BYU-Hawaii wrapping up final sports season

BYU-Hawaii wrapping up final sports season
(Image: Hawaii News Now)
(Image: Hawaii News Now)

LAIE, OAHU (HawaiiNewsNow) - With the athletics program at Brigham Young University-Hawaii coming to an end soon, the men and women's basketball teams played their final games on Monday. Hundreds of Seasider fans gathered in Laie to watch the players face off against Point Loma.

The school attracts students from around the world, and supporters believe the loss of athletics will leave a huge void on campus.

"Sports is something that really connects people globally so I think we're definitely losing that," said basketball player Taryn Skahill.

There used to be about 180 student-athletes participating in the university's 11 NCAA Division II sports teams. 

"There are students that may or would have come because of sports that may not come in the future because of sports, or I definitely feel like it's going to be kind of just sad to not have that specific opportunity," said soccer player Lillian Bradley.

Watching the program come to an end has been bittersweet for the school's athletic director.

"It has been a lot of highs this year with our student-athletes and a lot of their wins and accomplishments, but with the next step looming is the bitter part," said Brad Jones.

The school announced the phaseout three years ago. BYU-Hawaii's president is finishing his predecessor's plan to reallocate the athletic program's $1.5 million budget.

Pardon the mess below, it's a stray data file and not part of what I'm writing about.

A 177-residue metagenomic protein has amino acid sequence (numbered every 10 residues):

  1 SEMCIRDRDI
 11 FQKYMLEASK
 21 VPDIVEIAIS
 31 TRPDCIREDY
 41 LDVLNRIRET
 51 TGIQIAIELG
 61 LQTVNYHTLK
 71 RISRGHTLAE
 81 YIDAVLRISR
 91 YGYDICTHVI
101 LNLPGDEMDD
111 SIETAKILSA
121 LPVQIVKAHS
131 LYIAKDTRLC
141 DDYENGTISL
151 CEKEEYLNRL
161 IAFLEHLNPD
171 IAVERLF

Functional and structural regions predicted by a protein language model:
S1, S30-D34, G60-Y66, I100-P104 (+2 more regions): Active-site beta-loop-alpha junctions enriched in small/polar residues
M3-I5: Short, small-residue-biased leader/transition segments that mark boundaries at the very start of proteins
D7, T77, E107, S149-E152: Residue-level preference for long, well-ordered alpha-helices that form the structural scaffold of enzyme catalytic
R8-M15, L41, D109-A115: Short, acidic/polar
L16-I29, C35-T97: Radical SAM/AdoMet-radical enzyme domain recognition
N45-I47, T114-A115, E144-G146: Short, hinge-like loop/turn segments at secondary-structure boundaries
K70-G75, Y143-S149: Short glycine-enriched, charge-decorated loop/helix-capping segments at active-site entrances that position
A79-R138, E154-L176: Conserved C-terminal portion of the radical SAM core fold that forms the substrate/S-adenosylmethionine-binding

"We're going to use the funding that goes into athletics to bring more students from poorer countries that need the kind of scholarship funding that we give for fewer students," explained BYU-Hawaii president John Tanner.

Roughly 20 employees in the athletic department will have to find new jobs, according to Jones. The school's golf, tennis, and softball seasons will wrap up in May. 

"We just want to represent the school well. Hopefully, we can win nationals. That would be something awesome," said golfer Nicolas Herrera.

Fans launched an unsuccessful campaign to try to save the athletics program, but some aren't giving up hope.

"It's a little frustrating, but you know maybe they're going to reconsider a couple of years after and they're going to bring it back," said golfer Federico Clausen.

Tanner said the university's primary function is to be an educational institution. He plans to boost the intramural program to provide more activities for students.

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